Hayes Point - Vale of Glamorgan

The c£25m scheme refurbished and extended the existing Sully Hospital buildings to provide 245 new luxury apartments and new community facilities. Hayes Point, formerly Sully Hospital, a tuberculosis and subsequently psychiatric facility, is located to the south of Hayes Road, Sully. It comprises land and buildings totalling some 57 hectares, overlooking the Severn Channel. The former hospital was designed by William Pite, Son and Fairweather and completed between 1932-1936. It is now recognised as one of Wales' most important buildings constructed in the Modern Movement style and as an exceptional inter-war example of this style, has been listed Grade II*. The development also removed some of the derelict and un-safe elements within the site and new buildings have been added to increase the number of apartments. These were designed in a contemporary style to complement the existing Modernist style.
Planning and Design

Planning and Design Process


The principal aims of the development were to secure the long term future of the Grade II* listed building and to upgrade the associated grounds, improving the buildings setting. The original brief was to provide, on behalf of Galliard Homes, new residential accommodation within the structure of the existing buildings, together with new accommodation in the east and west extensions of the woodlands block. An additional floor was created and set back from the south façade on the headlands. New additions to the courtland elements were constructed to provide balance and symmetry to the overall plan.

Sympathetic design

The additions do not copy or pastiche the existing design but utilise the same palette of materials, principally of steel windows set within a rendered façade with horizontal banding echoing the brick panels on the original building. The fundamental design approach to the redevelopment of the old hospital is that the final developed building closely follows the original 1930s concept of a symmetrical building set within a generous landscape.


Key to the development was the repair of the listed buildings which had suffered as a result of general weathering and poor maintenance since becoming vacant. All the elevations were repaired and re-rendered to once again provide the crisp white finish synonymous with the hospital’s historical appearance. New materials on both the new and existing structures were of high quality to match the existing range of materials and all works were carried out in conjunction with conservation experts, the Vale of Glamorgan and Cadw.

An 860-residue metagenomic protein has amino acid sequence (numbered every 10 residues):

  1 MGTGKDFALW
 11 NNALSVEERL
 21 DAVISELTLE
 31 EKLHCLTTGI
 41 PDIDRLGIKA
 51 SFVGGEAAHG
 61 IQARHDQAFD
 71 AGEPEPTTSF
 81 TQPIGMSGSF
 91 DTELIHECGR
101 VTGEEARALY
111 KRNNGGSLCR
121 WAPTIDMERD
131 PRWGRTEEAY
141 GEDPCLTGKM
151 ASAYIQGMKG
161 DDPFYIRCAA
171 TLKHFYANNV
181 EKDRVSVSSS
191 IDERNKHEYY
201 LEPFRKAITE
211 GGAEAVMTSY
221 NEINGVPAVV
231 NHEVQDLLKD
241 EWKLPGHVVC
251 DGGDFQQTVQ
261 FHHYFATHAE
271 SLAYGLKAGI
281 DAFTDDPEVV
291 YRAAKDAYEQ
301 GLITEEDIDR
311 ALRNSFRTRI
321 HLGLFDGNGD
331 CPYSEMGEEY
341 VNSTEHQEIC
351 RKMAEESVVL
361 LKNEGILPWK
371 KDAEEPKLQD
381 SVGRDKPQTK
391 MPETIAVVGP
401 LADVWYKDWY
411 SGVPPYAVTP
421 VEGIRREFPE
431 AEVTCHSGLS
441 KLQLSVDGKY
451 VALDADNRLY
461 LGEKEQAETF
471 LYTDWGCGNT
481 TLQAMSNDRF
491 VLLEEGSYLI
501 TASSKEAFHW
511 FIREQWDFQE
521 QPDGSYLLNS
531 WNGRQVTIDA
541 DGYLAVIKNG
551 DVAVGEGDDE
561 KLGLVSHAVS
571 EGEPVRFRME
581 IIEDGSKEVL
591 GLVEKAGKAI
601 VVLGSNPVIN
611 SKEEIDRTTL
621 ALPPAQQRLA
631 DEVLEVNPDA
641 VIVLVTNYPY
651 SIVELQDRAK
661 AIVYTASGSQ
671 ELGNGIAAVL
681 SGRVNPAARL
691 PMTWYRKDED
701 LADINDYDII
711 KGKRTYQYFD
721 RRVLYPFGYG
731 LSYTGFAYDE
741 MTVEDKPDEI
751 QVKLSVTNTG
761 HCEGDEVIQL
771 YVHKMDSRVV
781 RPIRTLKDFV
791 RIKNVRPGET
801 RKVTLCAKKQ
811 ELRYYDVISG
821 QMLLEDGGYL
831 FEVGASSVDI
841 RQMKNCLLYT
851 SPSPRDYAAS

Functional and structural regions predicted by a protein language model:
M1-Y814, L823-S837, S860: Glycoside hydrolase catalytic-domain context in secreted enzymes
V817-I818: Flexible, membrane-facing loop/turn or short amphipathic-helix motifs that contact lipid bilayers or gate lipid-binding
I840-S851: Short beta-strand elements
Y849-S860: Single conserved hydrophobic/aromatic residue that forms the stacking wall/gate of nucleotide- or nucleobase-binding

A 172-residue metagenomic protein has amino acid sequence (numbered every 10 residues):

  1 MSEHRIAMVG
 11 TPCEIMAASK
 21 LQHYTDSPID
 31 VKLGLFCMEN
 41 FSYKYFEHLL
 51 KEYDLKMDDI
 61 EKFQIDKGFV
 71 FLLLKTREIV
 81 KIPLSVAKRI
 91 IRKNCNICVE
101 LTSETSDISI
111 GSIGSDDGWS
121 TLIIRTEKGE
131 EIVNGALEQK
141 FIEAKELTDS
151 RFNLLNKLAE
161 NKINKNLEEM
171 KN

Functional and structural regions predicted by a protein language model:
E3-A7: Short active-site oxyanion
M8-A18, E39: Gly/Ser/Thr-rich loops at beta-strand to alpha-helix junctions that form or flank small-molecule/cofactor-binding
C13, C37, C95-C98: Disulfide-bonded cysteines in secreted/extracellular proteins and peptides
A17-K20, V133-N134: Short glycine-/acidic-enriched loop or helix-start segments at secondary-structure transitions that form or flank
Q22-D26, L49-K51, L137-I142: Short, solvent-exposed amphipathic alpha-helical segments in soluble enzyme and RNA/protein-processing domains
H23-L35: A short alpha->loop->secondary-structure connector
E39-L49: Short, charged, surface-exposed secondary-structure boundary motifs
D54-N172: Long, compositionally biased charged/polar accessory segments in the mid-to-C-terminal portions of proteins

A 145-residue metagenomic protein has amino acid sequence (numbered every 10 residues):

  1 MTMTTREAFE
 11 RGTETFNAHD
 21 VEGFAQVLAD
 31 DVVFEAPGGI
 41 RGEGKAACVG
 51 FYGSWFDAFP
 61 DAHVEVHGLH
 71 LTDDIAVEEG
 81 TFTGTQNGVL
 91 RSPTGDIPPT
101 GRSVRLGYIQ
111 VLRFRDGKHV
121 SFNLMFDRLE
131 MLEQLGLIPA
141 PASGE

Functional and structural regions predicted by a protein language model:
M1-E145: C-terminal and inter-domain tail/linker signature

Design Manual

Given the challenging scale of the project in providing over 240 flats, the control of the repairs and the consistent approach to detailing uniquely employed a Design Manual prepared by the developer’s conservation architect Frank Woods, in liaison with the architects Atkins Walter Webster (AWW). This was agreed between all the parties, including the local planning authority, and was used as a day to day basis for making decisions, and imposing a strong discipline in maintaining a consistent approach to detail.


From the outset it was important to develop a scheme that would be accessible to all people with disabilities. This raised some matters related to the listed structure, and the change of use required the complete refurbishment and re-organisation of the internal layouts and spaces. The layout of the units is such that they have been grouped around smaller ‘cores,’ this has reduced the scale of the development and provided a sense of ownership for occupants. Within these cores all circulation routes are kept to a minimum so to utilise outward views from the apartments.


A key feature of the movement strategy through the site was the retention of the existing ‘spine corridor’ this is a listed feature which runs directly though the centre of the development from north to south. This link allows the smaller cores to be accessible from this main route and provides a pedestrian route through the development. Movement through the site is assisted by the installation of coloured portals on key routes. These are designed, coloured and located in key areas to signify features within the spine corridor. They have been segregated into 3 types and colours to highlight information points, accessibility points and larger spaces and finally changes in routes. By the simple use of colour these spaces are more legible and accessible to the user.